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This is a novel, cost-efficient and sustainable method to prevent problems with hydrogen sulphide in sewer systems and wastewater treatment plants, using mussel shells available in abundance along the Danish and Swedish coast lines. The method has previously been tested by Aarhus Vand (Denmark) in large scale and was now optimized and tested for small scale use in Sjöbo Municipality in Sweden.
The presence of hydrogen sulphide is an increasing problem in sewer systems due to the trend of centralization of wastewater treatment plants resulting in longer pumping distances in pressurized systems. Many pressurized systems are hydraulically oversized, with consequently longer retention times which promotes the formation of hydrogen sulfide.
Under anaerobic conditions in pressurized systems, hydrogen sulfide can be formed in the water phase, which subsequently can be released as gas in gravity systems. Hydrogen sulphide is a toxic gas and causes a number of problems both with respect to odour and working environment safety. The gas is corrosive and has deterious effects on concrete and metal structures. In order not to risk major damage to concrete pipes and pumping stations as well as risk a safe environment, measures should be looked at.
There are various techniques proposed to prevent the release of hydrogen sulphide where dosing of nitrate or iron salt- based chemicals are the most common measures followed by different types of aeration devices. There are also methods based on bioaugmentation of different bacteria. The methods have been used with varying results, but more efficient ones are often associated with high capital – and/or operational costs.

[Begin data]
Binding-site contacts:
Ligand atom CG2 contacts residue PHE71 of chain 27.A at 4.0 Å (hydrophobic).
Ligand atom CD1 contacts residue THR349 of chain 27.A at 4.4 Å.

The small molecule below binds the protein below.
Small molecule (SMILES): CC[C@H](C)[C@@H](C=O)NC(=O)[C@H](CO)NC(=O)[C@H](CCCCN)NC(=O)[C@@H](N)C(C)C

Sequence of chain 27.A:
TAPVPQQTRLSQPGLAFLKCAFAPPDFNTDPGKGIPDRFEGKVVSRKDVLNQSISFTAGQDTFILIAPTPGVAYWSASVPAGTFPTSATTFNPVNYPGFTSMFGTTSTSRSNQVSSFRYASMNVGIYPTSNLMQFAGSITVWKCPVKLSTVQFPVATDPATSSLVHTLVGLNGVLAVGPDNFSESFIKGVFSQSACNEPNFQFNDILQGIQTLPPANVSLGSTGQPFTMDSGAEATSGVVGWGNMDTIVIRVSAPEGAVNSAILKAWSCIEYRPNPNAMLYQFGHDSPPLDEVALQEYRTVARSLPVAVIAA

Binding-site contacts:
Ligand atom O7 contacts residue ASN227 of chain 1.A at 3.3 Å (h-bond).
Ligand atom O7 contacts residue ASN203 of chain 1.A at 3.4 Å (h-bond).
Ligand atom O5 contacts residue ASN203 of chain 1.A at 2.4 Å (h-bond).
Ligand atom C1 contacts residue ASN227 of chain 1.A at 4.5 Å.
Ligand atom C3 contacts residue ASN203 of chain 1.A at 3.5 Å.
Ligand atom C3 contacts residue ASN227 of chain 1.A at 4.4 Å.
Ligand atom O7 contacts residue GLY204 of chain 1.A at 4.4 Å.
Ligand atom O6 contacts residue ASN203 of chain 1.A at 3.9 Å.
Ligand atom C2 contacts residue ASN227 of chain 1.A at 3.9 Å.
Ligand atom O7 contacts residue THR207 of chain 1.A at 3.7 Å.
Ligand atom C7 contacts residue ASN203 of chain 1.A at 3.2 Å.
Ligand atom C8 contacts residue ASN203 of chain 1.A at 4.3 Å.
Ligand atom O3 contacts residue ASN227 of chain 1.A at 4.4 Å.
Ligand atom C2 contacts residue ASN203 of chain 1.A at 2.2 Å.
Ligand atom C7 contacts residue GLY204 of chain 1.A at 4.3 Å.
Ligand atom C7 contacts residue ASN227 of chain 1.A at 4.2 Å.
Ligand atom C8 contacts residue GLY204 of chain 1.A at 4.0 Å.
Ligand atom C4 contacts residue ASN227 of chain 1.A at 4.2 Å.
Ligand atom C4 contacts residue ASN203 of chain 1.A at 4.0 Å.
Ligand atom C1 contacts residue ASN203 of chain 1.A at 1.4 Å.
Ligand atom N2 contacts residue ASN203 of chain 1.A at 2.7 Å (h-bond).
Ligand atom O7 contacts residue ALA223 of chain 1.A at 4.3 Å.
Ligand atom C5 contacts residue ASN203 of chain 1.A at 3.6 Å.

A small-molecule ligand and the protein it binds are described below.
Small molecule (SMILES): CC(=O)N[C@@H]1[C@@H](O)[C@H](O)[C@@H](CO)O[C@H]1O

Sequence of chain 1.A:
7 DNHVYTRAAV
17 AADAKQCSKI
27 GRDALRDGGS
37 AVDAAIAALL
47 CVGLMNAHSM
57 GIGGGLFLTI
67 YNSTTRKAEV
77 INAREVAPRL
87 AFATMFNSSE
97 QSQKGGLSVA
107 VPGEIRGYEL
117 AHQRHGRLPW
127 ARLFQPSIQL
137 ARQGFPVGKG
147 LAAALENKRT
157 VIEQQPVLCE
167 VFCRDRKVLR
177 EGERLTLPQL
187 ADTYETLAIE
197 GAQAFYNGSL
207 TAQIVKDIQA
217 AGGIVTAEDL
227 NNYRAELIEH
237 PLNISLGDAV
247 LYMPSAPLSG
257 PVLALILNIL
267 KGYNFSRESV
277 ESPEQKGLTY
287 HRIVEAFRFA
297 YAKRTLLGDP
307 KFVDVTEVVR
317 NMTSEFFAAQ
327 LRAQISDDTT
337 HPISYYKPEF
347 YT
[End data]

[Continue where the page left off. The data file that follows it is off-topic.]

The mussel shell filters
Using mussel shell filters for treatment of hydrogen sulphide-containing air is a cost efficient and sustainable alternative without the use of chemicals. The mussel shells provide calcium, which reacts with the hydrogen sulphide creating gypsum. Different lime-based filter media could be used, but mussel shells were chosen since they constitute a natural “waste product” available at low cost.
The hydrogen sulphide-containing air stream is injected at the inlet of the filter and lead through the filter bed. Water is sprayed over the filter material to wash out the formed gypsum. The filter is designed based on air volume and hydrogen sulphide concentration.
Case: Sjöbo Municipality
In Sjöbo Municipality the wastewater treatment plants in Blentarp and Sövde have been closed down and the wastewater treatment has been centralized to the Sjöbo wastewater treatment plant. The centralization has led to the above-mentioned challenge of hydrogen sulphide formation resulting in severe problems at the pumping stations and complaints from nearby residents.
The mussel filters have previously been tested as a large-scale solution at Aarhus Vand in Denmark with good results. The large filters can however only be used in places with plenty of space and in this work a smaller module with lower footprint was developed and tested. In Sjöbo flow data and measurements of sulphide-levels were collected to form a design basis for the small-scale filter. A suitable location was chosen at one of the pumping stations, based on odour complaints, layout of the sewer system and available area in the surroundings.